In Electrical Banana: Masters of Psychedelic Art (Damiani, $39.95), co-authors Norman Hathaway and Dan Nadel cite the 7UP “Uncola” advertising campaign, launched in 1967 by the J. Walter Thompson Agency, as “the ultimate mainstream psychedelic expression. . . . This was the first time psychedelic art had gone mass market on such a scale, and, for many viewers, their first inkling that youth culture was being, in a sense, co-opted.” The seven artists featured in this book helped establish the swirling acid-trip fractals and Tarot- and Eastern-religion-inspired symbols that came to represent the counterculture more than any of its individual instigators and practitioners. As Hathaway and Nadel make clear, these artists found themselves clumped into this genre through many different avenues, but for all of their differences, and for the purpose of this collection, “Psychedelic art as we mean it is commercial,” in the words of the authors.
The paintings, murals, and designs created by Heinz Edelmann, Martin Sharp, Dudley Edwards, Marijke Koger, Keiichi Tanaami, Mati Klarwein, and Tadanori Yokoo grace landmark albums like Cream’s Disraeli Gears and countless iconic concert and movie posters. But psychedelia did not become a cultural movement because of some bands and trippy, sexually suggestive visuals. These were merely components in a surge of nonconformity that had erupted in the U.S. and the U.K., giving youth culture the confidence to let its freak flag fly. Concerts and parties morphed into “happenings” where everyone and everything conjoined in some lava-lamp-hued, amoeba-shaped hug of positivity and unlimited potential that flaunted convention and challenged all the rules.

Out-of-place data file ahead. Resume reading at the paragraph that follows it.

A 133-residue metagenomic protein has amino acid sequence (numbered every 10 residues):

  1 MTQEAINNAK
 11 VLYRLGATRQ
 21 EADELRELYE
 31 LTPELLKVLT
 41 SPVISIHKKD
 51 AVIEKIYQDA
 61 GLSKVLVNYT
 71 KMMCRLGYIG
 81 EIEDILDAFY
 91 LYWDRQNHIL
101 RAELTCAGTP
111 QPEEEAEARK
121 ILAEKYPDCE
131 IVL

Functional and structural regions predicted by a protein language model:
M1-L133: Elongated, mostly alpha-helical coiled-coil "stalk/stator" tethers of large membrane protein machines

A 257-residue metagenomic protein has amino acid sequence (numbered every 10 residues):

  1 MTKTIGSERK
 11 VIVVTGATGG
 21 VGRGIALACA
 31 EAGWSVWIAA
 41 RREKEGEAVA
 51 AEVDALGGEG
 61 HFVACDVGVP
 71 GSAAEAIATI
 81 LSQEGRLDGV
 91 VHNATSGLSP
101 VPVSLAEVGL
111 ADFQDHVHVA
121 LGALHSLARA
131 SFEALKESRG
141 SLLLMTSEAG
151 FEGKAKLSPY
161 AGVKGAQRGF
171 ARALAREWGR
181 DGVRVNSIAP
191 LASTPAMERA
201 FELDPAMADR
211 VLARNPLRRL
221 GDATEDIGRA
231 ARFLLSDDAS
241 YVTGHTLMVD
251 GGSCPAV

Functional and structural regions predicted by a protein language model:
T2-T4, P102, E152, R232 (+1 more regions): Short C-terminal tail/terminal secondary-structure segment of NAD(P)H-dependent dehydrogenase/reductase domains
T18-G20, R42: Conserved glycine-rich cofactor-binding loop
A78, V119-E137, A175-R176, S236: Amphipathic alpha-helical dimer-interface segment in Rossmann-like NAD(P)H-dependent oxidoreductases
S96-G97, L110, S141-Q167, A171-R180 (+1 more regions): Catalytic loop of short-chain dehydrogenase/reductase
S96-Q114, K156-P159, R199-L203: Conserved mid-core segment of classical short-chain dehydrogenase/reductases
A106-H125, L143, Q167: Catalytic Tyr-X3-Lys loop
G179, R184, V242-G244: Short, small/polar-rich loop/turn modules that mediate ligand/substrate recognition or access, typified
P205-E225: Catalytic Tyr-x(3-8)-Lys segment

Electrical Banana does not concern itself with how this critical mass was achieved, or how it sputtered out, but what it does document, through both the artwork and the excellent interviews that reveal elements of process as well as gossip about famous musicians, is how these artists thrived on, and took advantage of, the zeitgeist.
Some of this work comes off as camp. Dudley Edwards applied his “brightly colored and electrified take on traditional fairground painting” to store displays, cars, and, most notably, the piano Paul McCartney used to write “Hey Jude.” (A candid interview with McCartney, accompanied by some of his sketches, serves as the book’s foreword.) But viewed today, Edwards’s designs evoke Austin Powers more than the Fab Four and the Kinks. It’s hard to imagine how Cream, the ultimate rock ’n’ roll power trio, wailed with any ferocity wearing the flowery, flouncey blouses designed by Marjike Koger, the driving creative force behind the art collective the Fool, which was also famous for the Hair mural painted on the Aquarius Theater in Los Angeles. But no matter what today’s high-definition perspective is on these visuals of yore, there is no denying that at the time they were all the rage, representing a lack of inhibition that had begun to infiltrate popular culture.